Actor Andrew Moodie as Henry Owens, Jesse’s dad, doesn’t say much, but he holds himself with quiet strength, as does his son. He tells the NAACP representative that white people would hate his son when he returns with medals or if he stayed home. Racism was not logical nor was a strategic boycott guaranteed to do anything for black people at home. His mother, Emma Owens, portrayed by Michèle Lonsdale Smith shares some of Jesse’s early childhood illness. Amazingly, this frail, sickly child (who could still pick daily 100 pounds of cotton) grew up to be a world champion. She knows her youngest child, and first to attend college is bound for greatness. Owens is the son of a sharecropper and the grandson of slaves. Though young, he carries a legacy bigger than himself. The shackles continue to have tangible weight despite Owens’s success on a global stage. While in Berlin, segregated sleeping arrangements and eating in the cafeteria cease. However, Owens is not confused, even if others are. He is never allowed to forget his place.

Jeremy Irons and Stephan James
Photo by Thibault Grabherr - © 2014 Focus Features, LLC
Many times in the film when Owens’s coach would get angry because of the treatment Jesse and other black athletes received from other OSU coaches, players and white umpires, Jesse would tell his friend to not worry, that he would take the score, one second short, walk around to the kitchen entrance . . . not respond to the indignities because these people were not shouting his name. He did not answer to any of them—they did not know him. All they saw was RACE.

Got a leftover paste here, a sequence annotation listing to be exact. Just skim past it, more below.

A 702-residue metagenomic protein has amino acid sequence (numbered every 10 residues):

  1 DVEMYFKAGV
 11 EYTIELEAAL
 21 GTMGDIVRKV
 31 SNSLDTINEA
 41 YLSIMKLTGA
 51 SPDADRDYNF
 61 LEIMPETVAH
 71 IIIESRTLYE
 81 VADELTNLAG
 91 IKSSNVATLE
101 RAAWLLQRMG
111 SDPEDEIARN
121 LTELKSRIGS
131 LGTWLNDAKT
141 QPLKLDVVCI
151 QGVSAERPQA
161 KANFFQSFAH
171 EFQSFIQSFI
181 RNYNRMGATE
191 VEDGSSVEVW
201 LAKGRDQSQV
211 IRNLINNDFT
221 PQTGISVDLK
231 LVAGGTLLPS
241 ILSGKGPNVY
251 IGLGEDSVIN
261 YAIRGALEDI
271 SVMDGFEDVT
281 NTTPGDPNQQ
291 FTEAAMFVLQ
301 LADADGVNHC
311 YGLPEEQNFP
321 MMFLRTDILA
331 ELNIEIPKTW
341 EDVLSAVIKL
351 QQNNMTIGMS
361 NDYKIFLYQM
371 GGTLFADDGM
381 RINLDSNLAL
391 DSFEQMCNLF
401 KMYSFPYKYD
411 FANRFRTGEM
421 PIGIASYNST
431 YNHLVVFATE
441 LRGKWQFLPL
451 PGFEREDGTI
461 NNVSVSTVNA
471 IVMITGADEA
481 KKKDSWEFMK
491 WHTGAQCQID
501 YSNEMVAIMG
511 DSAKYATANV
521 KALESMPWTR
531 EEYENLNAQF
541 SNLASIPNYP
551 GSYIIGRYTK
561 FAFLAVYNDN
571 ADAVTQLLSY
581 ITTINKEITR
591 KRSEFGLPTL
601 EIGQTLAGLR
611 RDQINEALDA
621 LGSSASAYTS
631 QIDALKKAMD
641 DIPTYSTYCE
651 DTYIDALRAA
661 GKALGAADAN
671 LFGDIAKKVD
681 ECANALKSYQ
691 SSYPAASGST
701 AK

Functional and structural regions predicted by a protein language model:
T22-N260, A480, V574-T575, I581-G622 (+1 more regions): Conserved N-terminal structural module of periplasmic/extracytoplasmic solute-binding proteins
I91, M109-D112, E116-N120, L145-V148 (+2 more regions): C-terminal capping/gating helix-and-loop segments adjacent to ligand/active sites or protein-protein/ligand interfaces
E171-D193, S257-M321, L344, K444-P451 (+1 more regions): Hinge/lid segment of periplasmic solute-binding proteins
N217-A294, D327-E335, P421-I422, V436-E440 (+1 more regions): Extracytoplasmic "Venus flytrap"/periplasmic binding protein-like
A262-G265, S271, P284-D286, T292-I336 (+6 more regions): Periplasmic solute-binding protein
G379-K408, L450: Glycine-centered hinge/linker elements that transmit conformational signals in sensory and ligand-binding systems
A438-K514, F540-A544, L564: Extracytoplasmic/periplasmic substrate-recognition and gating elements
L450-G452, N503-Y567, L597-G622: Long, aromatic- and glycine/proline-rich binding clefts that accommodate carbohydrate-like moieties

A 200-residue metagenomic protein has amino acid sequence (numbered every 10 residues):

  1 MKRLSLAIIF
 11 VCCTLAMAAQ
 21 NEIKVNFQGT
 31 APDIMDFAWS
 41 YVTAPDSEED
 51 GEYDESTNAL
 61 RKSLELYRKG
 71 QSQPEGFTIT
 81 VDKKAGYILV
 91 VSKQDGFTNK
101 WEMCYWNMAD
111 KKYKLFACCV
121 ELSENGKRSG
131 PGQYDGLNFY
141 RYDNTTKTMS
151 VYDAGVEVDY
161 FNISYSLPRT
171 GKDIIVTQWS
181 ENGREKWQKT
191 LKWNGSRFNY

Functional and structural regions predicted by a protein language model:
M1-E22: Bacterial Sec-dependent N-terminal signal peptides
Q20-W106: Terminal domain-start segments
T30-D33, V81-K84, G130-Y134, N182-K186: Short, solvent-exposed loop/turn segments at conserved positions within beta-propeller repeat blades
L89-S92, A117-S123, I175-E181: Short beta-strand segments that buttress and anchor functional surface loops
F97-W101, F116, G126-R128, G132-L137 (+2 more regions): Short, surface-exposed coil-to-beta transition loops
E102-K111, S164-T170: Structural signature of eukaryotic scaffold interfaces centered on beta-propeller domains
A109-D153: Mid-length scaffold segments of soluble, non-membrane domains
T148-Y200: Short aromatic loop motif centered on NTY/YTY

The closing of the film shows archival footage of the real.

Can racism be normalized? Certainly. A human right so despicable can become the rule or the law much too easily. Note the contagions spread across multiple landscapes past and present. Legality does not necessarily equal morality, Robert H. King, Ph.D., (Angola 3), states. And he should know after spending 29 years in solitary confinement for his political beliefs—

 “RACE” (134 mins). Rated PG-13, opens in theatres Friday, February 19, 2016. I don’t know why it is rated PG-anything. Is it the racism that parents should cautiously expose their kids too?